Tuesday, May 23, 2006

Isaiah 9 - Joy from darkness

As I read in Isaiah 9 this week, I was touched by the following passage, which I am quoting from 2 Nephi because there is a significant change in the wording:


2 The people that walked in darkness have seen a great light; they that dwell in the land of the shadow of death, upon them hath the light shined.

3 Thou hast multiplied the nation, and increased the joy—they joy before thee according to the joy in harvest, and as men rejoice when they divide the spoil.


This is really an amazing theme to me, and it illustrates to my mind the brilliance of God’s plan for us.  The path to travel in this plan is often what would seem be the direction exactly opposite of our self-interest.  Who could imagine that a people in their darkest hour and greatest extremity could have joy likened to those who have just received a great bounty?  Who would imagine that extreme hardship and difficulty lead to enlightenment?  And most of all, who would imagine that a God whom we have offended would remain patient through the millennia, with His “hand, stretched out still?” 

I was impressed one day as I was studying this chapter to turn to the last chapters of Luke and read the account of the atonement there.  I started with the last supper, and read through to the end when Jesus ascended into heaven.  In one part, he is on the road talking with disciples heading to Emmaus.  They are sad, for they too, are having difficult comprehending the plan of salvation for them.  It isn’t something logical that they can figure out.  The Lord rebukes them and begins to recite the prophets who have prophesied of His mission, and of how these things must be.  “Ought not Christ to have suffered these things, and to enter into his glory?”  He goes on like this for a while and they still don’t know who it is that is talking with them until they invite him in to eat.   He sits down with them, blesses the break and breaks it.  At that moment their eyes are opened.

As I read that passage, I realized that the disciples must have remembered the last supper just a few days earlier when Christ had originally blessed bread and broke it in front of them.  That was a remarkable thought for me, because it makes the symbolism of the sacrament more beautiful.  I hope that my eyes will also be opened each week when I have a chance to partake of the broken bread. 

So the feeling I am left with at the end of this reading is how exceedingly merciful the Lord is to us.   As a people, we have been constantly forgetting him and transgressing his laws for all of history, but though he may punish us and withdraw his protection, he is ever willing to gather us in if we want it.


Friday, May 12, 2006

Isaiah 8 - Odd ducks and Familar spirits

I’d like to start off with an amusing observation:

I think it is extremely cool that each of Isaiah’s sons have names that are prophecies.  One thing that I am gleaning from the chapters I have read so far is that Isaiah was probably an odd duck.  I could just imagine Isaiah going to see King Ahaz as mentioned in last week’s chapter:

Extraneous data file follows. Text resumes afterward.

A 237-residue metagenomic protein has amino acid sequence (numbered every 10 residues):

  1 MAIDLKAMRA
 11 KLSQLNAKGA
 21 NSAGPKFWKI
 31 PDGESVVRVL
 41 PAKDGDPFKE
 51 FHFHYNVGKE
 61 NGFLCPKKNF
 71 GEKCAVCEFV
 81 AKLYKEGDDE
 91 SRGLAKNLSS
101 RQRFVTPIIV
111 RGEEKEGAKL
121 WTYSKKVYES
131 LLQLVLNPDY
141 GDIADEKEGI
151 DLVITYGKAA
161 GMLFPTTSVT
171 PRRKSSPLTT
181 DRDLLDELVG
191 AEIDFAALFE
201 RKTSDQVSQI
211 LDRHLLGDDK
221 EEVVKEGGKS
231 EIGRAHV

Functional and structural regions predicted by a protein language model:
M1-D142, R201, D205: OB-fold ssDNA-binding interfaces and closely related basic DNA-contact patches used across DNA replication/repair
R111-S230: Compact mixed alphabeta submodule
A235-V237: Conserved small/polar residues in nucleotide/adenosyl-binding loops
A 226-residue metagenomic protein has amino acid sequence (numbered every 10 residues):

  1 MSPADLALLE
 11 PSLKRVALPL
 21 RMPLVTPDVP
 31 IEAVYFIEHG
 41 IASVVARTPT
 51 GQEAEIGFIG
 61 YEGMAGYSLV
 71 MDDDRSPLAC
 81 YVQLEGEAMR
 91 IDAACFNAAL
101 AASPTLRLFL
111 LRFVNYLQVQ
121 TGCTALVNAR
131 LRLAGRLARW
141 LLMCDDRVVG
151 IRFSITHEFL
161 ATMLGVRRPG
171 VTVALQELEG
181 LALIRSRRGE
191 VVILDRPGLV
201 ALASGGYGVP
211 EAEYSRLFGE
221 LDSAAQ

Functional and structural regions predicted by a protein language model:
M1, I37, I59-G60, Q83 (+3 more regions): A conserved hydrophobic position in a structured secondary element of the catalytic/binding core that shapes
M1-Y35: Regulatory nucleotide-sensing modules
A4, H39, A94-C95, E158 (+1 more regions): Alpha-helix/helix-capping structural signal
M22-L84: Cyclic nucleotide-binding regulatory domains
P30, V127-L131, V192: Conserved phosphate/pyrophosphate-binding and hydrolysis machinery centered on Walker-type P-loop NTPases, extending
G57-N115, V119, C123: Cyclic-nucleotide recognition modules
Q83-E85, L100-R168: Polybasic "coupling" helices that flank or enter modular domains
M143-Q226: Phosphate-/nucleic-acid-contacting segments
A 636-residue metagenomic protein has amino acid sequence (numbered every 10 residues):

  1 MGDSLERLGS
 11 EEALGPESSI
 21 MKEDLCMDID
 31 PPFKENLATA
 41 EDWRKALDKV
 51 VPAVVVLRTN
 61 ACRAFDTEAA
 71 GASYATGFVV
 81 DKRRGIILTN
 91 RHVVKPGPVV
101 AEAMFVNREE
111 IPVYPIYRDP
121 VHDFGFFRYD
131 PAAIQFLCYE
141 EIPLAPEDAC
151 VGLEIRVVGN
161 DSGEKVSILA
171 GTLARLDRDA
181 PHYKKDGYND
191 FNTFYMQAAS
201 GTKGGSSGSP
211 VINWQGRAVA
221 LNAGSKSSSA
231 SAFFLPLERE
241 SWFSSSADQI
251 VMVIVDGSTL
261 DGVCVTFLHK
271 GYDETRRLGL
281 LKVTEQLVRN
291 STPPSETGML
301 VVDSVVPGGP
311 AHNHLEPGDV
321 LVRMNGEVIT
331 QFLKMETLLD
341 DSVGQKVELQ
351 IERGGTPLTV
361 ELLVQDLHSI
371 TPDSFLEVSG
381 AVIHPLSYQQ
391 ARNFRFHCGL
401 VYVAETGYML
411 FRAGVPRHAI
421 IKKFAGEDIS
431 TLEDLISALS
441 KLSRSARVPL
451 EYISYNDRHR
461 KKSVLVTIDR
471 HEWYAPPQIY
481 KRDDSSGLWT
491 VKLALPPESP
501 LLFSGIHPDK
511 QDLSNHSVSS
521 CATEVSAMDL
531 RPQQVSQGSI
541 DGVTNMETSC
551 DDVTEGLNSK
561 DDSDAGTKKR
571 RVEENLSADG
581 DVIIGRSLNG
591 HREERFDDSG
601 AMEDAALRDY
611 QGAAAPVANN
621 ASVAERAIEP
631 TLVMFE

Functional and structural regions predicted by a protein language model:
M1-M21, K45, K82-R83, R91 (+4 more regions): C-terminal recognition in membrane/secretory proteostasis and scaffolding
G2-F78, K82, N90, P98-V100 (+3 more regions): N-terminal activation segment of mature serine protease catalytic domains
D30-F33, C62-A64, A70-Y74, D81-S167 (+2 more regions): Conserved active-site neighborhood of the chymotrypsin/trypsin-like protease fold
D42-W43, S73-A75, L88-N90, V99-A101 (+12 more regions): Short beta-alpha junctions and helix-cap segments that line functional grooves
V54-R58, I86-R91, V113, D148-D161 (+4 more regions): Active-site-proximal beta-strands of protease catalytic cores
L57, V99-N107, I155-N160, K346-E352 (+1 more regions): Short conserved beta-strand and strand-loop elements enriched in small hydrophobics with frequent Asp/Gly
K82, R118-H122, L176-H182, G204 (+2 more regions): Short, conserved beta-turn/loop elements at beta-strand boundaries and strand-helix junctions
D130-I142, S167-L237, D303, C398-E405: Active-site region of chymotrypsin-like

Servant:  Highness, you have a visitor.
Ahaz:  Who is it?
Servant:  (pause)  Isaiah.
Ahaz:  *Sigh*  Send him in.


Like Isaiah, let us not be ashamed of the gospel and let us live it in every way that we can, throwing ourselves into the service of the Lord.


Now, a comment about this passage (quoted from 2 Nephi):


19 And when they shall say unto you: Seek unto them that have familiar spirits, and unto wizards that peep and mutter—should not a people seek unto their God for the living to hear from the dead?
20 To the law and to the testimony; and if they speak not according to this word, it is because there is no light in them


There is a lot I could say about this passage, but I think I will narrow it down to this thought:   At heart we are spiritual beings and we are surrounded by a world of spirits.  Some are good, some are evil, and all of them are interested in and associated with this world.  As we go through life we will have much contact with those on the other side of the veil whether we realize or not.  Most of us, I think, understand the importance of communication with those in the spirit realm.  Many of us seek after these communications in an improper way- through mediums and such.   Isaiah’s criticism of spiritualists of this sort is not that spiritual communication itself is sham, it is just that spiritual communication of this sort should be had by seeking unto God. 

If we are to fulfill our destiny in Zion, we need to be a spiritual people.  We should be open to and actually seek for any and all communication that the Lord will be willing to give us.  For otherwise, how can we believe that God will “yet reveal many great and important things pertaining to the kingdom of God?” 

May we all seek for greater things, and point our minds heavenward, that we may, as the prophets have promised, be privy to the majesty and the glory of God’s Kingdom.

Isaiah 7 - Politics will not save you


In the first part of Isaiah 7 is an interesting and poetic description of the dire circumstances Judah is in at the commencement of the reign of Ahaz.   They are being attacked by the Northern tribes (Israel) and have just gotten wind of an alliance between Israel and Assyria.   Judah is understandably on edge about this development and I think we can assume that Ahaz is considering some plans of his own to remedy the situation, perhaps a similar alliance with an outside nation. 

Isaiah is sent to give this heavenly advice to Ahaz:  Be still.  Yes, the situation looks dire at the moment, but don’t put your trust in political alliances, because this one with Assyria will be a disaster.  And moreover, because I really want you know that it is the Lord that is telling you this, I’ll throw in a sign for free. 

Interestingly, Ahaz refuses the sign, I might have thought this a noble thing to do, but clearly the Lord is displeased that Ahaz is ignoring his councel.